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By Ella Mitchell, Contributing News Editor • June 14, 2024

SA candidates fend off criticism as polls close on tense finish to election season

Hatchet File Photo by Grace Hromin
SA Senate resignations have been a regular occurance in recent years, but an especially large number of senators have departed this term.

The winners of this year’s Student Association elections will be announced Thursday evening, concluding a low-profile campaign season that ended with last-minute twists by the time polls closed Wednesday evening.

The Joint Elections Commission plans to announce the election results Thursday at 5 p.m., the maximum amount of time permitted by the JEC bylaws and a shift from past years when results were announced the night polls closed. The head of the JEC said the buffer would prevent mistakes, pointing to an error in preliminary results for a senate election last year, which was the first under new ranked-choice voting procedures.

An unusually low number of candidates has made the voting system less likely to be applicable this year. The campaign season had been low profile, with a record-low number of students participating in postering day and many student organizations not endorsing candidates until the day before the election.

Some student leaders had acknowledged the decrease in participation but rejected the premise that the change was negative at Sunday night’s debate.

But with allegations and rumors spreading about SA candidates on anonymous social media accounts through mid-week, candidates said the SA campaign had neared an ending with tensions running high.

Hours before the polls opened on Tuesday, last-minute candidate Andrew An launched a write-in campaign, saying he wanted to provide students with an alternative to the two candidates by avoiding the “scandals” and “drama” of the campaign.

SA presidential candidate Dasia Bandy released a statement on Instagram early Wednesday morning as students were casting their votes, apologizing for not addressing student concerns of sexual assault on campus but shutting down allegations of “falsehoods” against her character.

Student organizations have called on officials to call for Title IX reform, like participating in silent protests and hanging a clothesline project to signify students’ stories of sexual assault on campus.

Bandy pointed to the Instagram satire account, “gwheadlines,” which posted allegations of homophobia and racism against her. The allegations are attributed to anonymous messages submitted to the account, which appeared to be taken down as of Wednesday evening.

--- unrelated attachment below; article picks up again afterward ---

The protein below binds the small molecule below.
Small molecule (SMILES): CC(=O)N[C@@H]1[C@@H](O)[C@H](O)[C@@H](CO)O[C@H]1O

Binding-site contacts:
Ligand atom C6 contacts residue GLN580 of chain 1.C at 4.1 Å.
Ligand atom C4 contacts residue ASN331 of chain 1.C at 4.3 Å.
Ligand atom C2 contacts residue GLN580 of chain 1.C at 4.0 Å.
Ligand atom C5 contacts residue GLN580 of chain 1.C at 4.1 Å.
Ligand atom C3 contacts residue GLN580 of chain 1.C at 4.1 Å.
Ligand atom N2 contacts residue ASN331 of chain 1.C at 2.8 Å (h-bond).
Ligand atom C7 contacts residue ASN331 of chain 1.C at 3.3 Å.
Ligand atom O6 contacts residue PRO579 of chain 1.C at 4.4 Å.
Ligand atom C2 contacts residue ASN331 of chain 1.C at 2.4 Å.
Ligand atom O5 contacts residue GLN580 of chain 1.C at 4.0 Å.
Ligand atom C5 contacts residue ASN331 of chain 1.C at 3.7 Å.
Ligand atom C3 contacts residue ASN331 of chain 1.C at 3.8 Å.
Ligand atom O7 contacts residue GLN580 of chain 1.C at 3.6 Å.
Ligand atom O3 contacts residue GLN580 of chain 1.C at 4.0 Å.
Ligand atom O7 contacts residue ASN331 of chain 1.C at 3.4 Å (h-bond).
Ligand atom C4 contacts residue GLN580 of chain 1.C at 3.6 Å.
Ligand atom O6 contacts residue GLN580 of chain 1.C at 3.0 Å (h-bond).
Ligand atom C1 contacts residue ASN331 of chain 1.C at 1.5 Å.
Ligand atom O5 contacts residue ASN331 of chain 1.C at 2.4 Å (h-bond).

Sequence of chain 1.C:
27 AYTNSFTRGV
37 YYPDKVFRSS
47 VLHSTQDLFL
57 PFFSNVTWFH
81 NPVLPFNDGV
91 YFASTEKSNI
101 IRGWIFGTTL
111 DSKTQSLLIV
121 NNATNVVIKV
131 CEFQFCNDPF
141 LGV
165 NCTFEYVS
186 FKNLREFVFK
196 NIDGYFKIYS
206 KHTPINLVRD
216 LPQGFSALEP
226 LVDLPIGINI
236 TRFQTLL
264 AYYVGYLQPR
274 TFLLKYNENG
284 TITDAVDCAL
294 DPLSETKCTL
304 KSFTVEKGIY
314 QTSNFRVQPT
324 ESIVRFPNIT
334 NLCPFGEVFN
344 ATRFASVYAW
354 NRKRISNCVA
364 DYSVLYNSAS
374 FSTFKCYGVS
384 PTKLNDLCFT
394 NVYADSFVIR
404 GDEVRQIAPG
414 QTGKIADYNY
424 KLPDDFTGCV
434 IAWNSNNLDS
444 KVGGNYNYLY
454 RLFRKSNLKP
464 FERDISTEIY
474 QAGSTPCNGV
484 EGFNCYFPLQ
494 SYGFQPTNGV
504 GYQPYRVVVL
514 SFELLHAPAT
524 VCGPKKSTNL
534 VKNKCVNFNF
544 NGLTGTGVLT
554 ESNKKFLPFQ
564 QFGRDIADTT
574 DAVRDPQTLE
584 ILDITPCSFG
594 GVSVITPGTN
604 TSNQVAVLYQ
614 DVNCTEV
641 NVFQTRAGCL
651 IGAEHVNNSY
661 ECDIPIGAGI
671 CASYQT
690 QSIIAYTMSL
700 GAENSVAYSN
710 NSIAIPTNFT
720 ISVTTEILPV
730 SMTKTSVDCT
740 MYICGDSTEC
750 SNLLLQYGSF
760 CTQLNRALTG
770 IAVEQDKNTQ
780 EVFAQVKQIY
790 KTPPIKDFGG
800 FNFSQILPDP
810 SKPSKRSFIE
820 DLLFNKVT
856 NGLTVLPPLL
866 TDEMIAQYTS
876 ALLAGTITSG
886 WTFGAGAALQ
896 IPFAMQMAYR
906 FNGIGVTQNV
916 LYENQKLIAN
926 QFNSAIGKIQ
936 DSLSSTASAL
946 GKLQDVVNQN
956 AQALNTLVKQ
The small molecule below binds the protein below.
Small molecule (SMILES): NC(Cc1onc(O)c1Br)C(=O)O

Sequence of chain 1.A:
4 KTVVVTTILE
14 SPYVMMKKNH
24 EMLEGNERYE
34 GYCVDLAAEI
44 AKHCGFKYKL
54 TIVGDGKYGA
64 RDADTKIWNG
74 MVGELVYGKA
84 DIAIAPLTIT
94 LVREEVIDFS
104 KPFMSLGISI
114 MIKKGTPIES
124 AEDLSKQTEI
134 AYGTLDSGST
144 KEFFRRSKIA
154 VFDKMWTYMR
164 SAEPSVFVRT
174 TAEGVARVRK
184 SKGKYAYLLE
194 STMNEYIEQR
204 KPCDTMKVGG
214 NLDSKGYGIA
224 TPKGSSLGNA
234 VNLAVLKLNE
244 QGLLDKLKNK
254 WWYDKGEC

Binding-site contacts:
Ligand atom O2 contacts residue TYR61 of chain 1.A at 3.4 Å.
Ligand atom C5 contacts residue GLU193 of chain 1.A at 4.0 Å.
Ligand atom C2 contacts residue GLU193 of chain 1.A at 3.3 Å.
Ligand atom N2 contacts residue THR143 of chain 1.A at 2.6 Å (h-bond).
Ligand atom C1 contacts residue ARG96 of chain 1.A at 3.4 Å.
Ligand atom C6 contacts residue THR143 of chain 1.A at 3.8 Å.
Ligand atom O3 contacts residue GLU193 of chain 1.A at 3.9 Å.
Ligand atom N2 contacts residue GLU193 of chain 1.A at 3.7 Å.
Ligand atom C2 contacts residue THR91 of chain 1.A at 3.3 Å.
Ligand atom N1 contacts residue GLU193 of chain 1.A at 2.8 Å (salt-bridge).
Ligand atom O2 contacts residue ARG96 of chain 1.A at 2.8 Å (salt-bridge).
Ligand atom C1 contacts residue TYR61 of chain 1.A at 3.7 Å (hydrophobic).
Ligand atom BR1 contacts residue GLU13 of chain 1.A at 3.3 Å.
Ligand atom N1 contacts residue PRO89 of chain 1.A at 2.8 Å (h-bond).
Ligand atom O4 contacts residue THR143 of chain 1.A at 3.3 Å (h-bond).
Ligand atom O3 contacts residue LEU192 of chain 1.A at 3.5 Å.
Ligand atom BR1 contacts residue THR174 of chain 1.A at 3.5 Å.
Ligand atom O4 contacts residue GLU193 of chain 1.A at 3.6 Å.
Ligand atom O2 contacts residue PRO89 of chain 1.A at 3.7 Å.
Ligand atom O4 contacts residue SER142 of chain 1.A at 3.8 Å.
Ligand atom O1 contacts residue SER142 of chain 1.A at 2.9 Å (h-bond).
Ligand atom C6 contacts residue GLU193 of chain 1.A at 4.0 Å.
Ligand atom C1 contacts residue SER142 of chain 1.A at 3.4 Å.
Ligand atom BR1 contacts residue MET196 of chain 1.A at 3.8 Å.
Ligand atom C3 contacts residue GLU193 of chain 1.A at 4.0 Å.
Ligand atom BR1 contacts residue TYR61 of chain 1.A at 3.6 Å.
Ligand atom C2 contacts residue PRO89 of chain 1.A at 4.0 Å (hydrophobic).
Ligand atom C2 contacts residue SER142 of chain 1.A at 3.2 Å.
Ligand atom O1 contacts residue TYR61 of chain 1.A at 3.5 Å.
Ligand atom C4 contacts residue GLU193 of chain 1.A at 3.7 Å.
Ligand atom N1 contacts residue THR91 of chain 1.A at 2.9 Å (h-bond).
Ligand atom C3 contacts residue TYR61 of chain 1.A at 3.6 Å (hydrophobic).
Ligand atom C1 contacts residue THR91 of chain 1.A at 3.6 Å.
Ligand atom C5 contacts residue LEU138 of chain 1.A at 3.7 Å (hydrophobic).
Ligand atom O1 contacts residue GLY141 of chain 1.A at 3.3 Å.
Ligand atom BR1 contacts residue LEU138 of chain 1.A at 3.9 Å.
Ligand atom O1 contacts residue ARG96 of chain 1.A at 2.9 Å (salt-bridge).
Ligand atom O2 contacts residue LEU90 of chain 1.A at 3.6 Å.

The owner of the account has not made their name public.

The account endorsed An, but he said on Wednesday that some members of the SA spread a “false rumor” that he was the account’s owner, which led to verbal and racially charged harassment from students. He said he’s communicating with officials about hate crimes that he has faced because of the rumors about him.

“I truly believe that I am being targeted for my race, and this rumor seems to be an outlet for that hate,” he said in a statement to The Hatchet.

Bandy denied the anonymous allegations against her in an interview Wednesday, saying they were a smear targeting her to bring down her campaign.

She said the posts pushed her to release the statement on Instagram, which she posted at about 4 a.m. Wednesday.

“It’s been very hard, but I try my best to not let it take over my entire experience because I do know that it is a bump in the road,” she said.

But Bandy did acknowledge the frustrations voiced by student activists campaigning against sexual assault in her statement.

Bandy said the four candidates running for president and vice president headed to Kogan Plaza Tuesday after a student had called on them to do so to discuss her concerns. Bandy said after the meeting, a student confronted the candidates about the lack of sexual assault issues on their platforms.

“I would like to apologize to any student who feels like they have been overlooked,” Bandy’s statement read. “Specifically, victims of assault.”

JEC Commissioner Trip Johnson said the group of candidates is “qualified” to lead the student government body.

“Criticisms have been made citing poor candidate turnout, and while the number of candidates running is lower this year compared to last, the quality of candidates did not decrease,” Johnson said. “We have seen first-hand, through campaigning and the debate, that these candidates are qualified to lead the next installment of the Student Association.”

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